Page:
A few weeks into my career, I was looking forward to reporting a Ranji Trophy semifinal when, out of the blue, I was asked to go to Kolkata to report the inaugural Jawaharlal Nehru international football tournament. I hadn’t even reported Bengaluru’s local league at that stage, but I carried with me the confidence of youth. I quickly realised I needed more than that. I was new to the city, new to the sport and new to the profession.
P. K. Banerjee — Pradip da to me and legions of his friends — hand-held me through my first major assignment. He was the national coach, a passionate, articulate, energetic man at the height of his coaching career. He was my coach too.
He introduced me to players, to international coaches and officials. I was let into his charmed circle. It was a privilege. He let me travel in the team bus. It was an amazing show of generosity and kindness towards a youngster he was meeting for the first time.
We met often after that. During national camps, at other tournaments, on his visits to Bengaluru, and later when I travelled to Kolkata to report cricket. I once wrote a piece criticising him, especially his remark that Indian players didn’t know how to trap the ball. This was a strange thing for a coach to say. Someone sent Pradip da a clipping.
It didn’t make the slightest difference to our relationship. He never mentioned it, conscious that he had his job to do and I had mine.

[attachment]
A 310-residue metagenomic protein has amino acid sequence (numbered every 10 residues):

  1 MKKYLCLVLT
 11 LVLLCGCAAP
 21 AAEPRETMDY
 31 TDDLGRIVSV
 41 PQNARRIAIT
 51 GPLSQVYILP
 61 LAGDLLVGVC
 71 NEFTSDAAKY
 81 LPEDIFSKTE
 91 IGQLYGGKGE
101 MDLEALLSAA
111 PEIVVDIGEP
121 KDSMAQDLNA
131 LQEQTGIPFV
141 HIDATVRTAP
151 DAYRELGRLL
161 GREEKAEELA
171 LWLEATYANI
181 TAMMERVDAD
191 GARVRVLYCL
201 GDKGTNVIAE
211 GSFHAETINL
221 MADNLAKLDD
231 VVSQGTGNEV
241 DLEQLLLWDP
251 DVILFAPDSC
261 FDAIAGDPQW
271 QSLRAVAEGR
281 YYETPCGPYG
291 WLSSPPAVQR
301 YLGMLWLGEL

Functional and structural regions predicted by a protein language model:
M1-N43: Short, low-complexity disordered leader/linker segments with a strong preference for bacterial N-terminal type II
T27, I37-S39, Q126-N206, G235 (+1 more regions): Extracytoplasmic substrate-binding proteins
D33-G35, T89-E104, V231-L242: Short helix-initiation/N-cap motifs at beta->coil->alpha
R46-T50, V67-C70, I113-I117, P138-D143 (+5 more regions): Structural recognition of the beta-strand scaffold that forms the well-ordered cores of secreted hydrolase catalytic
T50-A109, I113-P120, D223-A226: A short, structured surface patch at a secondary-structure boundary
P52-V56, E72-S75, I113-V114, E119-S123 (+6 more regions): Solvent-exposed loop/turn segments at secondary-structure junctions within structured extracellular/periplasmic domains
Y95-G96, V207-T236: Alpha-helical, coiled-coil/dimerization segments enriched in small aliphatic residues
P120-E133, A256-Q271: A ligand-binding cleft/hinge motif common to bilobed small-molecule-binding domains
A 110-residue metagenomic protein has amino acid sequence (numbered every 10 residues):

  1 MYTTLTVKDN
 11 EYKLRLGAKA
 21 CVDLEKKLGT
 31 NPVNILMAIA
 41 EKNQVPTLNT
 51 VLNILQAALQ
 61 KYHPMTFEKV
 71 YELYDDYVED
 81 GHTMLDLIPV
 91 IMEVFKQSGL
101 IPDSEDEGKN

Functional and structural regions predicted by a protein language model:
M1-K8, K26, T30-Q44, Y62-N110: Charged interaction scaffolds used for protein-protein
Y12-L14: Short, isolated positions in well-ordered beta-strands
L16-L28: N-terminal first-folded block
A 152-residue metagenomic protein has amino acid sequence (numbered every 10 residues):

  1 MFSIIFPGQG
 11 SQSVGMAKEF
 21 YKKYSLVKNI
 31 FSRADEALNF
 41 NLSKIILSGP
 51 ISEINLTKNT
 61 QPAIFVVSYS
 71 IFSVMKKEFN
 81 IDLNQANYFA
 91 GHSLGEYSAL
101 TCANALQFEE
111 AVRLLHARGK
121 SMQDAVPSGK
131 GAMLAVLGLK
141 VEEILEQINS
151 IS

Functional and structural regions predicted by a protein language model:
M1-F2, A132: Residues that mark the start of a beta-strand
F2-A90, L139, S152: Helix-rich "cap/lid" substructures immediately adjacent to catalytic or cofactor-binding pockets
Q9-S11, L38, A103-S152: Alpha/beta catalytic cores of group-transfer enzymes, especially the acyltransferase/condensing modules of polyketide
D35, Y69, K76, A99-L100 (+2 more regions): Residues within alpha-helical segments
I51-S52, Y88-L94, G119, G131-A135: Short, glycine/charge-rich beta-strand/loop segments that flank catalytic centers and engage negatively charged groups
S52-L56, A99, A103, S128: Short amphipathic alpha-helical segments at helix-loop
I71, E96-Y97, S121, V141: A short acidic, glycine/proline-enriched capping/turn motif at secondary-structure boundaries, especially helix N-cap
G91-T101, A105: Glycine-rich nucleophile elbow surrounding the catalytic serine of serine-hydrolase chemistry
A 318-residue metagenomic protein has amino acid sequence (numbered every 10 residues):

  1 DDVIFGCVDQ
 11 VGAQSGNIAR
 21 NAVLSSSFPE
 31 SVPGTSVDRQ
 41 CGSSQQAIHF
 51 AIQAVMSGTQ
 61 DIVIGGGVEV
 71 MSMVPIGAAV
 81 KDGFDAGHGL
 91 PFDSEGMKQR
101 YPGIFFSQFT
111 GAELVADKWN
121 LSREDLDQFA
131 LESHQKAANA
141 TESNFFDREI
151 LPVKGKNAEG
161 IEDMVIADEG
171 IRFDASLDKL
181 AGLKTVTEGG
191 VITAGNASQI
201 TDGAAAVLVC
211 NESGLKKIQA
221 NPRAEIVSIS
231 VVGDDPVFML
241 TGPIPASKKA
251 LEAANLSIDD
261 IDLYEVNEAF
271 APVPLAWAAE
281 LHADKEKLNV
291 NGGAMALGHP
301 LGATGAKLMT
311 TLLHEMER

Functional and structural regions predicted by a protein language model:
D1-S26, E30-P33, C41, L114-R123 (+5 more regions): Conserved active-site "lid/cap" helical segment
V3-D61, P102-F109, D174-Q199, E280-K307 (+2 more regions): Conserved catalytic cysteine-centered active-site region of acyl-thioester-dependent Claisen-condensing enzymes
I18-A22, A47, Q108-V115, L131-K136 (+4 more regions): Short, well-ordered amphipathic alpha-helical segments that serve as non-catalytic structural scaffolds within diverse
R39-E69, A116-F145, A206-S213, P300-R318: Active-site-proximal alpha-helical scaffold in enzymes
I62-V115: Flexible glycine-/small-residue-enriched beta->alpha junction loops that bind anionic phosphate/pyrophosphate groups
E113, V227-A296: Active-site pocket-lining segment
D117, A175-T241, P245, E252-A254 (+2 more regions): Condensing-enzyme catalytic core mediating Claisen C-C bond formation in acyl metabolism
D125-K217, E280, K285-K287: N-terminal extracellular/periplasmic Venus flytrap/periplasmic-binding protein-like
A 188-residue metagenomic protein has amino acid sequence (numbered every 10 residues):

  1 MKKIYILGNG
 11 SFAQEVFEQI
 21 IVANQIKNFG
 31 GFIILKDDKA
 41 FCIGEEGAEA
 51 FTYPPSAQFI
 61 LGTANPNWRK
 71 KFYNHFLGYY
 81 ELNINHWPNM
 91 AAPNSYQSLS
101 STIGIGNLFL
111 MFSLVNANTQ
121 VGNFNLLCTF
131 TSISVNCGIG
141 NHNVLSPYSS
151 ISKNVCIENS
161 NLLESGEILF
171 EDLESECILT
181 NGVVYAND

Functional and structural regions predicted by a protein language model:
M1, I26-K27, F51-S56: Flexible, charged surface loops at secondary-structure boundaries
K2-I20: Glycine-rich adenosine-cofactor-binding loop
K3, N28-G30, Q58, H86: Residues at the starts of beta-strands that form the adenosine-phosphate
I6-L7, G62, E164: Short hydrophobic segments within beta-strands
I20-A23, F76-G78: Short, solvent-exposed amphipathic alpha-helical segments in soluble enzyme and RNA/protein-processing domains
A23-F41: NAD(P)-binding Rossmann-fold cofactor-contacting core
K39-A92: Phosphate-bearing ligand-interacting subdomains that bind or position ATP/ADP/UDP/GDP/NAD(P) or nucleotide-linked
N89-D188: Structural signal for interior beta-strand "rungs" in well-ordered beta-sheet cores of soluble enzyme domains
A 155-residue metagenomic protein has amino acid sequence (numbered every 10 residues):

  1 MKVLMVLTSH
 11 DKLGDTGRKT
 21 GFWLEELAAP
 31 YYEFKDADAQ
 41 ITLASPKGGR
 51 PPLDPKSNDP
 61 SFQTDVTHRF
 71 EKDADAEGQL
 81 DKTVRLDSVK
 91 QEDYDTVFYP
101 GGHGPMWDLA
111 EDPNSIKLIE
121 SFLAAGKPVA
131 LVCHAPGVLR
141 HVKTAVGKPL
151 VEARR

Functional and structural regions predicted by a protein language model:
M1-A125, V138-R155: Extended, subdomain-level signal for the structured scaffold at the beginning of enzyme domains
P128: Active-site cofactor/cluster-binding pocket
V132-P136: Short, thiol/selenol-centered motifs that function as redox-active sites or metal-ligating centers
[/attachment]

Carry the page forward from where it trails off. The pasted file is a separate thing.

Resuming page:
Over the years as cricketers showed their displeasure in various ways after I had criticised them in print, I always remembered Pradip da ’s reaction, or lack of it. There was dignity about the man, and an understanding of the rules of the game. I can’t think of anyone in sport who took criticism with such equanimity, and I include all the great Indian sportsmen of the last three or four decades.
I never saw Pradip da play, but it must have been a treat. Old-timers spoke of his powerful right foot and an equally powerful left in an age when Indian players tended to favour one over the other. He played for the unfashionable Eastern Railway and led them to the league title in Kolkata. He was an Olympian twice over and an Asian Games gold medallist. It was no coincidence that his playing days saw the golden age of Indian football.
He loved to talk. And he could swing from the depths of knowledge to the edges of gossip without any effort. He knew everything and everybody in football, and had the magnanimity to share easily what he had worked hard at acquiring. In his passing, I have lost a friend and an early mentor — for not only was Pradip da India’s ‘Mr. Football’ for decades as player and coach, he was also someone who lived a seamless life between the sport and his life. Life lessons bled into football and vice versa. Go well, Pradip da …